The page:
An introduction to DCR
Dynamic Condition Response (DCR) is a constraint-based graphical process notation for Adaptive Case Management. The notation enables end-users and domain experts to capture and continuously adapt the constraints of their workflows and business processes supported by immediate simulation, enactment and analysis in case management tools. Unlike traditional workflow and business process modelling notations, which are typically based on flows describing transitions between states triggered by events and actions, DCR instead focus on capturing the business and compliance rules constraining the order of activities and events. Thereby DCR captures the logic behind the process instead of just a few possible paths that in practice rarely match reality.
DCR has been developed in collaboration between the Process and System Models research group lead by Thomas Hildebrandt at the IT University of Denmark and Exformatics A/S. In 2018 a new company DCR Solutions A/S was founded as a de-merger from Exformatics with the purpose to market, sell and continue the development of the DCR technology. At the same time, Thomas Hildebrandt joined Department of Computer Science, Copenhagen University to found the Software, Data, People and Society research section in which the development of the DCR technology is continued in collaboration with DCR Solutions.
Collaboration with the academic community has been expanded and now covers not only the IT University and Copenhagen University, but also the Danish Technical University and many other universities outside Denmark listed on our academic alliance page.
For the last quarter of a century businesses have tried to model their business processes in order to increase productivity and increase quality. Many techniques and notations exists, but the Business Process Management & Notation (BPMN) is today the de-factor industrial standard and at the center of most initiatives. Processes are visualized using BPMN Swim lane diagrams, flow charts etc. However, while the BPMN is good at describing possible routes, it is very poor at capturing the compliance rules and business constraints on which the routes are based. This means that the descriptions are supplemented with textual descriptions typically found in a Word document, with no formal relationship. As a consequence, the notation offer no support for maintaining compliance rules and business constraints and no support for updating the routes when rules and constraints inevitably changes.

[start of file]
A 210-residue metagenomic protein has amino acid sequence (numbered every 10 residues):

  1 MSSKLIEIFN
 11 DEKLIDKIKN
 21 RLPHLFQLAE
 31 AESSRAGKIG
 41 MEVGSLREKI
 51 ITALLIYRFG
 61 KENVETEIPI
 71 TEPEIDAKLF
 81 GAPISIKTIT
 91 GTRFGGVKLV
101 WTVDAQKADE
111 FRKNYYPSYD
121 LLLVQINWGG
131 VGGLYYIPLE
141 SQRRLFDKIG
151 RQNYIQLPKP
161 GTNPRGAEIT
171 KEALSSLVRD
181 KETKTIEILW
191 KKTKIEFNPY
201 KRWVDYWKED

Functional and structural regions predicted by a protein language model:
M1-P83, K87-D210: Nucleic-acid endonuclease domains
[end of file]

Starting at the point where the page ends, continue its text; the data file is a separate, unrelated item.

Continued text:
Consequently, updating such descriptions is both a tedious, error prone and, because companies and regulations change all the time, costly operation. Another issue with this approach is engaging end-users in the process dialogue. The flow notation often is too rigid, and thus do not support the variation the end-user knows is needed, and also hard to understand because it describes the process as how a machine would execute it. Many initiatives within the field of process research has been trying to simplify the notation and methods and make it able to express more flexible processes, but with little or no luck. This continues to pose a problem for modern businesses today as lack of end-user engagement often leads to process implementations which doesn’t support the real business needs and in the end, productivity suffers.
In order to counter these issues and achieve the overall business goals, increased productivity, higher quality and employee enthusiasm, DCR has been proposed as a new model for collaborative process design, simulation and enactment. To ensure employee engagement DCR enables playing the processes like a game among co-workers. The team of co-workers can define the business constraints and compliance rules using a constraint based process notation and immediately start process simulation to create powerful models that compactly represents the logic of real world workflows.
The video below explains the difference of BPMN and DCR by example:
We strongly recommend that you read this example found in the article Web-based Modelling and Collaborative Simulation of Declarative Processes.